Sponsored article: The dust has barely settled on the outcome of this year’s general election, yet it appears that Britain is starting to get used to its first coalition government since the Second World War.
Watching David Cameron and Nick Clegg on the steps of No 10, both appeared to be at ease with one another and, perhaps over time, with the idea of reshaping their respective parties.
As the two parties become more intertwined in government and in tackling the UK budget deficit, it may become difficult to distinguish between them.
The emergency Budget on 22 June will seek to cut £6bn from spending in the current year, start to take the lowest paid out of tax altogether with plans to create the £10,000 threshold, and is likely to lead to a major increase in the capital gains tax rate - although we can expect some strong opposition in Parliament to this move.
In the meantime, there are likely to be a number of pension policy changes in the coming years from Steve Webb, the Liberal Democrat pensions minister who previously has been committed to a citizens’ pension and to scrapping higher rate pensions relief.
The coalition agreement has already outlined plans to phase out the default retirement age and hold a review to set the date at which the state pension age starts to rise to 66. It will not be before 2016 for men and 2020 for women.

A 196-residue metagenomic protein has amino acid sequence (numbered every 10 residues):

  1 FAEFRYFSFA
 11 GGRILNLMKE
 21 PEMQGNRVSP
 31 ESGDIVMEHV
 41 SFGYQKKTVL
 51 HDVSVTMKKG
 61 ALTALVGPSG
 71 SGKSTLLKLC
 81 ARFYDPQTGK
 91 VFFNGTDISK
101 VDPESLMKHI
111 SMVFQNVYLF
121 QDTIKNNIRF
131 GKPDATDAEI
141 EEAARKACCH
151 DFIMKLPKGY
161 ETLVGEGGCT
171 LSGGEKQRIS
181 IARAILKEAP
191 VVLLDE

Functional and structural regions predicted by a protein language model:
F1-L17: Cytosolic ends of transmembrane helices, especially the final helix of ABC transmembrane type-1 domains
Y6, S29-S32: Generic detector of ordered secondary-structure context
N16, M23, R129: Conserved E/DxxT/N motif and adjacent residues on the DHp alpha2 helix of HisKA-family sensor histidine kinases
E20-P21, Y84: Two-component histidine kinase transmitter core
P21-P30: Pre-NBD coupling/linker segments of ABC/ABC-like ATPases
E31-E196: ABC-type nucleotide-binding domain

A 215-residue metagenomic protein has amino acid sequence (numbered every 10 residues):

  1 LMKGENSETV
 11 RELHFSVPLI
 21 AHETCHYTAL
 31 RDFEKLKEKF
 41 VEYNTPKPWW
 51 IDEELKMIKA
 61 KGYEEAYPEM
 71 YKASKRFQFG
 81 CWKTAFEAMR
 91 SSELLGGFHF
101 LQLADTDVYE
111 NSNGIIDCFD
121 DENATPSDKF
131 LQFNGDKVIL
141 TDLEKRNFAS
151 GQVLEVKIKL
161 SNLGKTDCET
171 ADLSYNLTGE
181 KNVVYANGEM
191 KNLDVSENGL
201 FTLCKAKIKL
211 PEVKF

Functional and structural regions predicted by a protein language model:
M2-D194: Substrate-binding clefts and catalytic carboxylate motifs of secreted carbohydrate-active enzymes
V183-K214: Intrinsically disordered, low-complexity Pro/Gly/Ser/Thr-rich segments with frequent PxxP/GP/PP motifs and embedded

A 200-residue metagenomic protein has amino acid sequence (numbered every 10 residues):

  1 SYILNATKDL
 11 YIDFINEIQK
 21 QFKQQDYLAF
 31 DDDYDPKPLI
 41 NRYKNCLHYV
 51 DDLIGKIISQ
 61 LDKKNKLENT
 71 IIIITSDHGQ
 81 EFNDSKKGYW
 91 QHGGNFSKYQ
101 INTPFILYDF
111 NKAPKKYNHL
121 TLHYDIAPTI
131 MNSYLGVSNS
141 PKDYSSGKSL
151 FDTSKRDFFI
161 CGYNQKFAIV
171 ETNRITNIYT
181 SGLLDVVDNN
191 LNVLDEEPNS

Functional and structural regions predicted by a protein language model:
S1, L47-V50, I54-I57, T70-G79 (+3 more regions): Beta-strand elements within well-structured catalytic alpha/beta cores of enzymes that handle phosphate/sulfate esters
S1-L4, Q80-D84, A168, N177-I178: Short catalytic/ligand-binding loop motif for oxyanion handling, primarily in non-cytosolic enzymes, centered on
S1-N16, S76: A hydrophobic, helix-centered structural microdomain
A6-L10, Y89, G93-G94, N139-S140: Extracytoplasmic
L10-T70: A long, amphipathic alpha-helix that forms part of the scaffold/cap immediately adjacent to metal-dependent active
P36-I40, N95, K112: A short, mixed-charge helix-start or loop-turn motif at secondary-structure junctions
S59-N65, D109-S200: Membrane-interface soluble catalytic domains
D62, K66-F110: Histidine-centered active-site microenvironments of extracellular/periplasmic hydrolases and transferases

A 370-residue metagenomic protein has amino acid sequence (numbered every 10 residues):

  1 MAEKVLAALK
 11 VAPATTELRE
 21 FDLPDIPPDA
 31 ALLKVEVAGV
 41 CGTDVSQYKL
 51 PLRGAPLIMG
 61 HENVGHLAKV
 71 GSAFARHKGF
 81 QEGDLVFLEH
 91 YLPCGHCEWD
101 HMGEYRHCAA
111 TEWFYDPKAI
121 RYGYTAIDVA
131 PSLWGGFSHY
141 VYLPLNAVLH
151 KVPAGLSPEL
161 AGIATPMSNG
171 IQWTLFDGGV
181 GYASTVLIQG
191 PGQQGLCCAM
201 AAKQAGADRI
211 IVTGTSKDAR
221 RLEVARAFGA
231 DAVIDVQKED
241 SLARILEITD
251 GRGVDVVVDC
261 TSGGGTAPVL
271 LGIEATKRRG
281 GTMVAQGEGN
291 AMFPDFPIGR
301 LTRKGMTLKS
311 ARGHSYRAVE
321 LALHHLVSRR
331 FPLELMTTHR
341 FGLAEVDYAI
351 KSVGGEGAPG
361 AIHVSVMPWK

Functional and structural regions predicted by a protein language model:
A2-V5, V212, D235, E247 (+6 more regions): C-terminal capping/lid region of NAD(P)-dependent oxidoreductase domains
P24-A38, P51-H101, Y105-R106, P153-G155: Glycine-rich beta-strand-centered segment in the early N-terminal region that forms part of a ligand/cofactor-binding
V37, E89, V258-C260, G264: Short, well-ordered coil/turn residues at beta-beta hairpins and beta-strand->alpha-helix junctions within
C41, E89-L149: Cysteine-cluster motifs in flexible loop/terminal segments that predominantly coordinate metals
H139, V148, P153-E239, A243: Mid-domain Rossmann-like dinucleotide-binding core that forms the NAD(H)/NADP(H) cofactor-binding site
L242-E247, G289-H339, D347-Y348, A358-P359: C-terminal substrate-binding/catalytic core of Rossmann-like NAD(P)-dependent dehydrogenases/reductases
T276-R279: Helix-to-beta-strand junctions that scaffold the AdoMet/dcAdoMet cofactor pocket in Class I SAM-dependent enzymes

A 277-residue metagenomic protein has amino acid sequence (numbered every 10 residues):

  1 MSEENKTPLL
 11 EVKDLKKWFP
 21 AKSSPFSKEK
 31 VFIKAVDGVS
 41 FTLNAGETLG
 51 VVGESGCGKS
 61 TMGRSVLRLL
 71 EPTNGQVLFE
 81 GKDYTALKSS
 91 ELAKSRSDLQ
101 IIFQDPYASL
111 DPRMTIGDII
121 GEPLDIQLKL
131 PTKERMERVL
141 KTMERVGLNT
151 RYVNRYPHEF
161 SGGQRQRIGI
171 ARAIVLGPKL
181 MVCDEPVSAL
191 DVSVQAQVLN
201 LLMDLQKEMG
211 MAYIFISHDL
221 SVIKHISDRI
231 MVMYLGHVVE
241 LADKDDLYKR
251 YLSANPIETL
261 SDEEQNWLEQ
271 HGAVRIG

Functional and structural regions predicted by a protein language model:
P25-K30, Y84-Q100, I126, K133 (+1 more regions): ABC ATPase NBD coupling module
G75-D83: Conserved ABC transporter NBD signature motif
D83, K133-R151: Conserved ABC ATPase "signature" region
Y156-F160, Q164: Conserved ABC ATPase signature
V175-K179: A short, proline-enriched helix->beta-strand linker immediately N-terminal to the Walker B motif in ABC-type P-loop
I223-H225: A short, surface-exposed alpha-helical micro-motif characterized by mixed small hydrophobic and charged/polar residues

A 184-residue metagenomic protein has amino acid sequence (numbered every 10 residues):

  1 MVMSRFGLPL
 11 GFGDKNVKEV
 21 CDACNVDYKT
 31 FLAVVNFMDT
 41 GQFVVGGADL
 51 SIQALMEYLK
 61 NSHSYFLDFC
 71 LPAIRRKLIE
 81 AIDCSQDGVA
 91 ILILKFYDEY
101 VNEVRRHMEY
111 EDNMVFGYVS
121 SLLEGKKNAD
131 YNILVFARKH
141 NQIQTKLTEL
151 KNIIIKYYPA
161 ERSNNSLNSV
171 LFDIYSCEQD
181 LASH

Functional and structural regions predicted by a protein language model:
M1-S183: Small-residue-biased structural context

Both parties have been committed in the past two elections to scrapping compulsory annuitisation and - while this has been written into the agreement -Whitehall is likely to push back early against this idea, with the opposition to this proposal coming more from Sir Humphrey than from MPs.
A further key issue regarding the budget is whether the government will announce plans to scrap higher rate tax relief on pensions.
There is some degree of consensus among the Conservatives and Lib Dems on this and there is a possibility that a ‘blended’ rate of relief around 30%might emerge.
Finally, the coalition has announced a review into public sector pensions, which is likely to lead to action to curb the long-term cost of public sector pensions, if the government survives a full term.
While the prognosis for this partnership is difficult to call, the initial signs appear to be good.
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